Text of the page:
NICOLA Sturgeon said Scotland would vote for independence in a second referendum during a fiery televised debate last night.
The SNP leader made her prediction when repeatedly asked to rule out holding a second vote by her political rivals.
The clash between Scotland’s main political leaders saw Ms Sturgeon urged to respect the result of the 2014 referendum as well as being challenged over her party’s tax plans.
Ms Sturgeon said: “The result of the next referendum – and I think there will be another one – will be, to state the obvious, up to the people of Scotland.
“I think the next time we will vote Yes. If you go two years out from the last referendum nobody would have expected that support for Yes would reach 45 per cent. And every opinion poll since the referendum support for independence has been higher.”
She added: “I am a passionate believer in independence, if I am going to get a majority I am going to have to make the arguments better than I did the last time.”
Her opponents, however, said the No vote was a “bullet dodged”, pointing to Scotland’s £15 billion deficit and the collapse of the oil industry.
Conservative leader Ruth Davidson, Scottish Labour leader Kezia Dugdale and Liberal Democrat leader Willie Rennie said it was time to move on from the constitutional battle and use the new powers coming to Holyrood.
The Green co-leader and independence supporter Patrick Harvie also conceded a referendum was not an immediate priority.
The debate also saw Ms Davidson admit graduates would pay more than £1,500 a year for their university education under Scottish Conservative plans for tuition fees – a sum that would amount to £6,000 for a four-year degree.
During a bruising question and answer session with Ms Sturgeon, Ms Davidson also admitted patients would pay £8 for medicine under her plans to reintroduce prescription charges.
Ms Davidson said university education would cost “just over £1,500 a year” when cross examined on her policy by Ms Sturgeon. A figure was also put on Ms Davidson’s prescription policy when she said the Conservatives would “phase in” charges.
As she revealed the figures the SNP leader told her: “You’re not the party of low taxes, you’re the party of hidden taxes.”
Asked about charges for university students, Ms Davidson said: “It’s not a graduate tax, it’s a contribution after you have graduated and once you are earning money. We expect it to be within the region of just over £1,500 a year that you are at university, so that’s a lot less than England.”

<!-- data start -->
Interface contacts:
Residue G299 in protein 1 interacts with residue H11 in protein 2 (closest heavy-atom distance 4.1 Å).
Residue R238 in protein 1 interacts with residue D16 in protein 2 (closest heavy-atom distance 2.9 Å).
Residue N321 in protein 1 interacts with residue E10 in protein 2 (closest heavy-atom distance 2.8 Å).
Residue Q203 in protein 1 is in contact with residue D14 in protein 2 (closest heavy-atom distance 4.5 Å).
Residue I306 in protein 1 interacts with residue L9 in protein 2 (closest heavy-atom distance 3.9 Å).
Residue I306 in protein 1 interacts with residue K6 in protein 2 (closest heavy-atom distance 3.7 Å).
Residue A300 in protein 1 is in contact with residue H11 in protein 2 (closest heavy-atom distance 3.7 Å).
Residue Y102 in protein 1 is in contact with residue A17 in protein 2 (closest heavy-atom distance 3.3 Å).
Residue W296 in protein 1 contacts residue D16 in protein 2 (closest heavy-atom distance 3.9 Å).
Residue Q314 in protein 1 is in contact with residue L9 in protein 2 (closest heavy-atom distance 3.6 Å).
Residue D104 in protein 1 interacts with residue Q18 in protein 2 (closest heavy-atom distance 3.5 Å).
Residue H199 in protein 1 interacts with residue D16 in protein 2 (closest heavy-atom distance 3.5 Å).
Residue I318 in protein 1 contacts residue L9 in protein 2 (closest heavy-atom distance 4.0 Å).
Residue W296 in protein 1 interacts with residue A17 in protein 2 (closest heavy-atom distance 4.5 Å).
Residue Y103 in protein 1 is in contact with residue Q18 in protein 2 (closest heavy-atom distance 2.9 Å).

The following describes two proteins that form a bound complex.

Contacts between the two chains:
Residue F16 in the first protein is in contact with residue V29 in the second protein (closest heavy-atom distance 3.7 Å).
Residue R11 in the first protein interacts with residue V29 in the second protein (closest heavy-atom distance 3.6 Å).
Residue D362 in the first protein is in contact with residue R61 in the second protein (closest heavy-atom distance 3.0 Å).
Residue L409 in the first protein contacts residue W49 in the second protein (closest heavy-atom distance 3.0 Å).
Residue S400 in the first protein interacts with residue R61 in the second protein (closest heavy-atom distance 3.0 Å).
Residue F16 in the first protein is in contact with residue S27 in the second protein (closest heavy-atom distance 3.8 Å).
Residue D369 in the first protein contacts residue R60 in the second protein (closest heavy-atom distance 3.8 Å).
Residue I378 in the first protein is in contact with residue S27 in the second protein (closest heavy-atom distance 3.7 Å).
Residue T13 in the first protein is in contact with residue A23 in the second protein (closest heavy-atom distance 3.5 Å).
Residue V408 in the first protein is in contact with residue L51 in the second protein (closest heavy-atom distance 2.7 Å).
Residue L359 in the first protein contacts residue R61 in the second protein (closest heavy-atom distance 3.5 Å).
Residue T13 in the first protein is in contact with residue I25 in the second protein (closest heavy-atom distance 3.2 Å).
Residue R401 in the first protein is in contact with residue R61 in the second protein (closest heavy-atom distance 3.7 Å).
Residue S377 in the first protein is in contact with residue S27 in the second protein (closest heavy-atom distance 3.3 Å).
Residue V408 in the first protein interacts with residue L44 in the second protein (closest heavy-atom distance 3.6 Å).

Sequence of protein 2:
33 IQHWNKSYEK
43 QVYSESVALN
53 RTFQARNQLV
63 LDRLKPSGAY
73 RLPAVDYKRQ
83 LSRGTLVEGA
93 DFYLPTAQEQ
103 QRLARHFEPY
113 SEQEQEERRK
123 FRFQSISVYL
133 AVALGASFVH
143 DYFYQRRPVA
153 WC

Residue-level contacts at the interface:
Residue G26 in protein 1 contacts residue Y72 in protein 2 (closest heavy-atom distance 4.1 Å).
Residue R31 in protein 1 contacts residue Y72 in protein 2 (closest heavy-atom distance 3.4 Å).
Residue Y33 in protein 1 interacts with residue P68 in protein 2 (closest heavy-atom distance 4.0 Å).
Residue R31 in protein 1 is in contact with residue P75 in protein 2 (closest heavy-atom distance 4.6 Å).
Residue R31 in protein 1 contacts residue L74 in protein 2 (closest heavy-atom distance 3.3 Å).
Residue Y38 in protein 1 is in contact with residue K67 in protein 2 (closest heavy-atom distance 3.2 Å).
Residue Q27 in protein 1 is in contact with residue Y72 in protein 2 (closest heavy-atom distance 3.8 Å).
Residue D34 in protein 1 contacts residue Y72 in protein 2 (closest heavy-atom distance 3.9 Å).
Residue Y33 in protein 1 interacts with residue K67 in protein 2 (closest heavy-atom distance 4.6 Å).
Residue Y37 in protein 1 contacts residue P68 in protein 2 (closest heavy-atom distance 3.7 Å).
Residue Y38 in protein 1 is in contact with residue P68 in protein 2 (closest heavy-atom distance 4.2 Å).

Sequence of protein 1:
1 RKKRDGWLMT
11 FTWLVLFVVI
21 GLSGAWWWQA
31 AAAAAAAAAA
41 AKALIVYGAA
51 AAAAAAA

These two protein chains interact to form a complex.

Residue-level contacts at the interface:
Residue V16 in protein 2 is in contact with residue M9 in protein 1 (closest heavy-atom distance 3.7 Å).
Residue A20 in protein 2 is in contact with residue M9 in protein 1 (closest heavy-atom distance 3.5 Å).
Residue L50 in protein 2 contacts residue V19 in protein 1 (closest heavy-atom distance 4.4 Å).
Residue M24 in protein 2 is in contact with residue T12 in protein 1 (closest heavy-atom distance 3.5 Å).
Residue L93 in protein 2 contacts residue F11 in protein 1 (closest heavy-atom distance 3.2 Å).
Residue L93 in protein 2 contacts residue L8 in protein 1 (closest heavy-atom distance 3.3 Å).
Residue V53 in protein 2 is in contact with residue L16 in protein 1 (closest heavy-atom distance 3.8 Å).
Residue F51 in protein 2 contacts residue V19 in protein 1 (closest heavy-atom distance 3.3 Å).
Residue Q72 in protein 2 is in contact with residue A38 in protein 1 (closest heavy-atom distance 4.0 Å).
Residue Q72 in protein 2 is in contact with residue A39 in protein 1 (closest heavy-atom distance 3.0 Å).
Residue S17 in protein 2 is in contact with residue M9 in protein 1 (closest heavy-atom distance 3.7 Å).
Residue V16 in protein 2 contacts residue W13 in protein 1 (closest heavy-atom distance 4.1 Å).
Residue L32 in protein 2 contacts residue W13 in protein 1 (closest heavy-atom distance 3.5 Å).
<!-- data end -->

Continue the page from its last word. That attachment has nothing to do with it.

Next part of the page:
She added that getting graduates to pay for their education would pay for 152,000 college places.
On prescription charges, Ms Davidson said she would rather comfortably off people paid for their medicines if it meant more cash could be spent on cancer drugs.
Ms Dugdale was urged by Ms Sturgeon to apologise for her party’s “alliance” with the Conservatives during the referendum.
The Labour leader dodged the question when asked if she would stand shoulder to shoulder with the Tories again, but defended her party’s campaign for a No vote.
Given the collapse of the oil price, Ms Dugdale said she was “glad” she had voted against independence and would campaign for one again.
Challenged by Ms Davidson on Labour’s attempts to woo Yes voters, Ms Dugdale had a dig at the Tory leader’s love of photocalls.
Ms Dugdale said she would “stand against another referendum” before adding: “I don’t have to sit on a tank and wave a Union Jack to prove the UK is a good thing.”
With the Holyrood election the first to a Scottish Parliament with power over income tax bands and rates, economic policy dominated the opening exchanges.
Ms Sturgeon was again accused of not producing radical enough policies.
Ms Dugdale said the SNP plans would not generate enough revenue to stop cuts to public services.
After Ms Sturgeon said her plans would raise £2 billion for public services, Ms Dugdale claimed double that was required to mitigate the cuts, adding that her plans to put a penny on income tax across the bands would achieve that.
Mr Rennie criticised the timidity of the SNP’s plans.
“For 80-years the SNP have argued for more powers when Nicola Sturgeon finally gets the chance to use them, she is frozen to the spot and is not seizing the opportunity to do something radical and transformational,” he said.
Ms Davidson repeated the Conservative pledge not to raise tax in Scotland, saying hers was the only party protecting the cash of “working people”.
The Conservative leader said her tax policy, which would see Chancellor George Osborne’s tax breaks for higher earners passed on in Scotland, would encourage growth, investment and jobs.